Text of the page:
Agricultural science students’ from Ghanaian universities have welcomed Africa Lead’s – Champions for Change initiative – that trains youth leaders to champion innovations in the agricultural sector for increased food production and improved livelihoods.
The students were drawn from a number of tertiary institutions in the country including: University of Cape Coast (UCC), University of Ghana (UG), University of Education, Winneba and Accra Technical University.
They expressed the belief that getting the youth actively involved in developing agriculture policies and initiating activities was the right way to go to raise output, reduce hunger and cut down post-harvest waste.
“A lot of people are hungry and they will do anything to get food to eat,” Ms Christine Dosseti from UCC noted. She said the training helped her a lot and she now had knowledge and understanding on how to network and collaborate to bring results.
She raised concern about post-harvest losses and called for a pragmatic means to deal with the situation and a more aggressive mechanized agriculture practices in order to produce more food to feed the hungry population.
“We need to create a means to learn how to store [our surplus products and food] so that we can get a lot of people food. Some farmers can lose about 50 per cent of their output through post-harvest losses.”
Another trainee said: “This training has given me insight into networking and how to plan strategically; it has also given me insight about food security and entrepreneurial skills.”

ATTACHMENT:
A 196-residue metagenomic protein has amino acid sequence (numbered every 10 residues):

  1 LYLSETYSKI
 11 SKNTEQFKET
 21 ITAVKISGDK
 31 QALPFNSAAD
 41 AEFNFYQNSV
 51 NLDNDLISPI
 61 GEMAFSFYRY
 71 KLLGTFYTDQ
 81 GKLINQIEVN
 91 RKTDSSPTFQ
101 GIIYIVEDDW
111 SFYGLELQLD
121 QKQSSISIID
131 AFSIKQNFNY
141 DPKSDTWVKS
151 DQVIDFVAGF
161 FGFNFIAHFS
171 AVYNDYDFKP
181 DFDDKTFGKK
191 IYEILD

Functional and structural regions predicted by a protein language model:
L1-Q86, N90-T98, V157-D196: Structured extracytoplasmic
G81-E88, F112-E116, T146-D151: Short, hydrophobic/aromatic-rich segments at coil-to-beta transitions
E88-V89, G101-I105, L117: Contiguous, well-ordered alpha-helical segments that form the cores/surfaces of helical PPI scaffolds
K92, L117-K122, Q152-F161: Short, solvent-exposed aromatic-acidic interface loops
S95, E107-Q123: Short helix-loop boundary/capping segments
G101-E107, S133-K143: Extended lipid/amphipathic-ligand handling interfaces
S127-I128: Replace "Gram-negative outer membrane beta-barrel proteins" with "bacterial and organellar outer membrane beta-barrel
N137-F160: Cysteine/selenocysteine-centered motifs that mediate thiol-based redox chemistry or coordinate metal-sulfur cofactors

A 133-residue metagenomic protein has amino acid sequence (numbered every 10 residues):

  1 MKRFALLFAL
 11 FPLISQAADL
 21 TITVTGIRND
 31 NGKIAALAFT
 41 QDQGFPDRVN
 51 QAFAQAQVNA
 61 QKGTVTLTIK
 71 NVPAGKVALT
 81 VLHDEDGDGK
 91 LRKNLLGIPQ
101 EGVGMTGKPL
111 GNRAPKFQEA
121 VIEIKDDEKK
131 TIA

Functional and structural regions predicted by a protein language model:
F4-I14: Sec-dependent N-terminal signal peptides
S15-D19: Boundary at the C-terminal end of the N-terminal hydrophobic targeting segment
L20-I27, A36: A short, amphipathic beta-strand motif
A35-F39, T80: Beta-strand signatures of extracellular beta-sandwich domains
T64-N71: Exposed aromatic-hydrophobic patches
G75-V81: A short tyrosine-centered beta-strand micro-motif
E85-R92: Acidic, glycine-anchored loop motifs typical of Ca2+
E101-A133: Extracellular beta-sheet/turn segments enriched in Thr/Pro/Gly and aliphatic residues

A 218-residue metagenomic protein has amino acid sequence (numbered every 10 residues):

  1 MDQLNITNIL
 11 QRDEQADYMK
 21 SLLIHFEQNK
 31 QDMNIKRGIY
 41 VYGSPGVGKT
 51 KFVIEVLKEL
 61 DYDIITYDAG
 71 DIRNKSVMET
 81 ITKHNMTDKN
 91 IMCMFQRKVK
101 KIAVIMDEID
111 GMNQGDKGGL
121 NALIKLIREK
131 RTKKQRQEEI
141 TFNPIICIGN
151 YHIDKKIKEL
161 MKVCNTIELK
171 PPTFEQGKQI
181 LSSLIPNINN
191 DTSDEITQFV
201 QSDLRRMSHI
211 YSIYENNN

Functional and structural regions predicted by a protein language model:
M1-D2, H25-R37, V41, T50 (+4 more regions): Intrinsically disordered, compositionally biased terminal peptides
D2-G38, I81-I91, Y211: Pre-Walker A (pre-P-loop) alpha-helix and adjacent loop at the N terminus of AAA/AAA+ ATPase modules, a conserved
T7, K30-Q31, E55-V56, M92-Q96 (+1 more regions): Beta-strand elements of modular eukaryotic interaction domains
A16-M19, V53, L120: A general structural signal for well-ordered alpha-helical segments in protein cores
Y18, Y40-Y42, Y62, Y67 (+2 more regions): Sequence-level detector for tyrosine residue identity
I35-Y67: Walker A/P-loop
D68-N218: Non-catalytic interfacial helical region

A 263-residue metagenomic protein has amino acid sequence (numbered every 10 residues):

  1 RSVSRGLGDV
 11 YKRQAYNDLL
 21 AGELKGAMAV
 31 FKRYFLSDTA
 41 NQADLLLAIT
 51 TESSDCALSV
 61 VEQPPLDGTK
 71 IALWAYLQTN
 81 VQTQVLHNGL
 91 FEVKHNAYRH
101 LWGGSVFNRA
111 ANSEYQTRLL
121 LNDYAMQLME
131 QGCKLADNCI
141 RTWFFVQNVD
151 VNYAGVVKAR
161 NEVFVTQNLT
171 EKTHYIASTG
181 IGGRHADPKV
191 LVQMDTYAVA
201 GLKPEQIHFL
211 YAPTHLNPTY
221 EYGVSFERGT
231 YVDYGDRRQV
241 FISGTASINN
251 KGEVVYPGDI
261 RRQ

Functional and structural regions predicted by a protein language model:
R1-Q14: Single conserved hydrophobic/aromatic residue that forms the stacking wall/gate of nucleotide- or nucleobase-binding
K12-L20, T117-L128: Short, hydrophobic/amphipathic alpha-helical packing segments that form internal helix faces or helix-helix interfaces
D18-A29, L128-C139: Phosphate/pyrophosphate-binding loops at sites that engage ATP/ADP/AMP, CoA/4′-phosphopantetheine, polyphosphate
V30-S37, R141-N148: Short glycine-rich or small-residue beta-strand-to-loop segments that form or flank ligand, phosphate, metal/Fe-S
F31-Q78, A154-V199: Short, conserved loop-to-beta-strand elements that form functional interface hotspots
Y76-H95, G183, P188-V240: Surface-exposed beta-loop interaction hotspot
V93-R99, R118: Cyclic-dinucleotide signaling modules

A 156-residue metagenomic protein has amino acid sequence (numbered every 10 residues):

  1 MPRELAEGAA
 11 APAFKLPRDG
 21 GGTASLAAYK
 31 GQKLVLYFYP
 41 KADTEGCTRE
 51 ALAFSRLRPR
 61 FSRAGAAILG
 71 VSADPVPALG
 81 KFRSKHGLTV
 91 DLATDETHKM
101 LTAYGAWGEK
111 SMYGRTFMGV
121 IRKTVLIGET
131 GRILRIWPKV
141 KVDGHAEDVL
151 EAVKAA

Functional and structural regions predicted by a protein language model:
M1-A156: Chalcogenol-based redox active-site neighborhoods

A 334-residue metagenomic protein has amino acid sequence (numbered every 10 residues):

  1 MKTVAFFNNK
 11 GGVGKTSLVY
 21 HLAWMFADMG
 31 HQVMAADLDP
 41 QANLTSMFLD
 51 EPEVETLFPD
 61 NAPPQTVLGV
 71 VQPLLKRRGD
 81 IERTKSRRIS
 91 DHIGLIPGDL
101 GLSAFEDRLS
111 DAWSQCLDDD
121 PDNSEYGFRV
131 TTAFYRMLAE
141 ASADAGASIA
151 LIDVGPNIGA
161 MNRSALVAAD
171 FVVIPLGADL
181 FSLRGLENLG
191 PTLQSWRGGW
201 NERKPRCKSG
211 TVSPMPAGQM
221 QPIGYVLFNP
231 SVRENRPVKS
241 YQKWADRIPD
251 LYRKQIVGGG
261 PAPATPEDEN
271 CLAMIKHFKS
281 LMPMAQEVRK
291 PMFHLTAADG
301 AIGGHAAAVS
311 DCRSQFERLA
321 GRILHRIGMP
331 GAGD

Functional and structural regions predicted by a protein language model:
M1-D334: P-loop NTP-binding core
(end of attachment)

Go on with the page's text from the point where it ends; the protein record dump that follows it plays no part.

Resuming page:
“I hope to champion food security in the country [Ghana] in line with the Sustainable Development Goals.”
Dr Yaw Osei-Asare, Lecturer with UG Agric Economics and Agribusiness Department also noted that agriculture was the way to go and that government ought to see it as a business and put in place appropriate policies to facilitate the process.
He said the government must target people with interest in doing agriculture and roll out the necessary support scheme in the form of finances and other means to back their efforts.
He also called for a review of the country’s education curriculum to include the learning of African Union’s Comprehensive African Agriculture Development Programme (CAADP).
The CAADP principles enjoin African countries to increase their annual public funding of agriculture to 10 per cent and grow the sector by at least six per cent.
It also seeks to double agriculture productivity by 2025, half poverty, reduce post-harvest losses by 50 per cent and increase African farms resilience to climate change and weather by 30 per cent by 2025.
Africa Lead is USAID’s primary capacity building programme in sub Saharan Africa.
The programme works to help realise Feed the Future and the African Union’s CAADP goals.
CAADP aims to reduced hunger and poverty by building the capacity of champions, institutions and stakeholders to develop, lead and manage the structures needed for African-led agriculture transformation.
Around 96 students went through the champions for change leadership course dubbed: “Building capacity for African agricultural transformation,” from January 23 to January 27, at the UG campus.
The session aimed to inspire, energize and mobilize innovative leaders, champions and thinkers in Ghana and Africa who were committed to create new approaches to attaining food security with the youth at the forefront of the change process.
Ms Carla Denizard, Regional Director of West and Central Africa Lead, advised the champions for change leaders to learn about great leaders as the impact of leadership was very great on their lives.
She urged them to serve as good examples and continue to improve upon their leadership skills.
She said: “There are so many ways one can do to develop leadership skills and boost agriculture.”
The champions for change leadership training covered a number of topics relating to agriculture.
The students were exposed to agribusiness opportunities and encouraged to get on farming projects modern technologies and local initiatives.